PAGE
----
Travel in Southern Africa in 2011
|Our tents on the first night|
I said in my last post I would write about the road trip I have just done which covered nearly 5000 kilometers and spanned four countries in Southern African.
There are plenty similar tours and a plethora of tour operators. We opted to travel with Absolut Tours as my friend is a tour guide with them. We went for a camping and DIY tour to keep costs down.
Up front I have to say that if you are scared of wild animals, not willing to brave the odd cold shower or need a comfortable mattress to sleep, don’t do this kind of holiday.
|Our truck with tents, baggage, food, water, tables, chairs – everything!|
If, however the idea of listening to lion roaring from your tent, taking a shower with a bush view and happy to cook on an open fire, then this is the way to go.
The terrain was varied. We travelled through savanna into the desert, back to semi arid bushveld and on to lush vegetation in the Caprivi Strip.
We saw the Fish River Canyon which is the second largest in the world and the Victoria Falls which are the third largest in the world. There were game reserves galore and loads of wild animals, birds, reptiles and insects.
|Tarred roads are not common in the south.|
Our truck for the 16 day trip was a customised Toyota Hino. It was designed for long road trips. It carried two chest style refrigerators, trestle tables, gas bottles, tents, luggage, fold up chairs, food provisions, water, gas cooking appliances and 16 of us.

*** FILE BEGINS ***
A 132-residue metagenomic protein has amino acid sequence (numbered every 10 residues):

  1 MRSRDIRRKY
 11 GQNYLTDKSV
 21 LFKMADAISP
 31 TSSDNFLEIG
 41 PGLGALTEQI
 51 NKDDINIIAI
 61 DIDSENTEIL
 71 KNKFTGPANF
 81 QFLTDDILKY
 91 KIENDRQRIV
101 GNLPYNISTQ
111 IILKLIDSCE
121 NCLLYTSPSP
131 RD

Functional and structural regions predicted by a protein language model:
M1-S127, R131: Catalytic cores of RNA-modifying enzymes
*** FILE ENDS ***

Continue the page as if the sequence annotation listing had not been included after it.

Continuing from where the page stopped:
|South African/Namibian border control.|
The truck collected us from the hotel where the German visitors were staying and we set off at 08.00am on the West Coast/Namibia road. That was the last time we got going that late until we had our last night at the Elephant Hills Hotel in Zimbabwe.
We were a mixed group of mostly German speaking travellers and two South Africans. The Germans had spent the last few days prior to the trip seeing the sights of Cape Town.
We had huge distances to cover with games drive, bush study excursions or boat tours to fit in as well, so early starts to the day were mandatory. The truck made it’s way along the west coast of Cape Town and then headed toward Springbok.
|Typical Namibian gravel roads.|
On our first day we did the longest distance. The plan was to get to Namibia as soon as possible. We pitched our tents just outside of Springbok and learned the routine fast. Pitch tents, get the fire going, set up tables and chairs, prepare and cook food, eat, shower and go to bed.
Our first evening meal was a fish braai (BBQ), Greek salad and garlicky potatoes. There was plenty beer, cider and wine to go with our meal.
I was so grateful that our guide and friend is inclined to healthy fresh food and a very good cook. As the only vegetarian in the group I feared I may end up going hungry. It has happened to me. I ate well. Can’t promise that all guides will be like the one we had.